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5 Signs of Summer Depression

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summer depression

5 Signs of Summer Depression

If summer’s heat and sun bums you out, you’re not alone. How to tell if it is a case of the summertime blues—or something more serious

For some, summertime is anything but sweet.

What is supposed to be the most relaxed season of the year comes with triggers such as schedule stress, Instagram envy (is everyone else on vacation?) and a hatred of the heat.

Oftentimes, these feelings are little more than in-the-moment frustrations. But in some individuals, seasonal upset is actually summer-onset seasonal affective disorder, or diagnosable summer depression.

“Having seasonal depression in the summer is not as common as wintertime depression, but mental health professionals do see it,” Michelle Riba, M.D., a clinical professor of psychiatry at the University of Michigan and associate director of the U-M Depression Center, said last year.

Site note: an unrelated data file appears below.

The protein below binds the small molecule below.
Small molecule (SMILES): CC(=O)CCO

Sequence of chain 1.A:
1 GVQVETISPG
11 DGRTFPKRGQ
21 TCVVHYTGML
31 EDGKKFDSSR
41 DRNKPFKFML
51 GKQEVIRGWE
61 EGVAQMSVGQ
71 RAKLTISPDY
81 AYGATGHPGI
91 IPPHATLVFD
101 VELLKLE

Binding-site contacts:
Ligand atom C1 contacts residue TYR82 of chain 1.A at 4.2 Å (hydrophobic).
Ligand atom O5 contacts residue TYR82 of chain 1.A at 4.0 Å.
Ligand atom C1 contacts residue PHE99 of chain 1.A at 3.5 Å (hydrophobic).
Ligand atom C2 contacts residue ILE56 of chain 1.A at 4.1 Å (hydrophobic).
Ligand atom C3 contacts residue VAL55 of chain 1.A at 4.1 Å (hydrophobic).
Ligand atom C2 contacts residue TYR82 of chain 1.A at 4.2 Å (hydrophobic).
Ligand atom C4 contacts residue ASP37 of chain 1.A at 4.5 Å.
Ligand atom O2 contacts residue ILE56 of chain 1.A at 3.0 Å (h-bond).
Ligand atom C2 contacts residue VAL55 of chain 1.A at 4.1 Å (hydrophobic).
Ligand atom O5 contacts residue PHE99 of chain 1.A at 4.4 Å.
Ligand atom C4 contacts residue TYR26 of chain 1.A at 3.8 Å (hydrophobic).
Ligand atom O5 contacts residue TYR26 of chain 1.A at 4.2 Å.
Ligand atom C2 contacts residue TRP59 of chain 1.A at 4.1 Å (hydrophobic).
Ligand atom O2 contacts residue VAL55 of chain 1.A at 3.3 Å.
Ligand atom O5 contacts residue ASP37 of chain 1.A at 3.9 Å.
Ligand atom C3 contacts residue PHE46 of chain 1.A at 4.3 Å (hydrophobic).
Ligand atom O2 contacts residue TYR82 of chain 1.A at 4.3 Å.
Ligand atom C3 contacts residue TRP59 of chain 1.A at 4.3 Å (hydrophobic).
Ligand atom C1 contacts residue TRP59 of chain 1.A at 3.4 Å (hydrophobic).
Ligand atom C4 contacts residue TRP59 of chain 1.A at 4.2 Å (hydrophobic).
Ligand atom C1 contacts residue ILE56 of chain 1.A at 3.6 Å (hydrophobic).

“For people who have been diagnosed with bipolar disorder, manic episodes often peak in spring and summertime,” she added.

If this sounds familiar, consider these signs and symptoms of summer depression. If you have concerns about these symptoms or any others, talk to your doctor: Depression is treatable, whether through talk therapy, medication or other means.

  1. Heat is agitating. Winter SAD makes people feel lethargic. But in the summer, seasonal depression can mean agitation and restlessness. Ample time in air conditioning can help.
  2. Your sleep cycle is off. Sleep changes, such as insomnia, are a common symptom of all types of depression. Long days of summer sun might exacerbate these problems for some. Blackout shades ate shut sun out may make a difference.
  3. You’ve lost your appetite. Changes in appetite and weight loss in the summer might mean the heat is throwing you off.
  4. You feel isolated. If it seems like everyone else is out having fun, while you’re frustrated and no longer interested in things you used to love, it could be depression.
  5. Scheduling stresses you out. If vacation is more anxiety-producing than relaxing, or if your jam-packed social calendar makes you want to hide at home, something might be wrong.

Other depression symptoms (year-round) include:

  • Feelings of hopelessness and pessimism, or guilt or worthlessness
  • Thoughts of death or suicide
  • Difficulty concentrating, remembering and making decisions.

From Michigan Health

Annie Hauser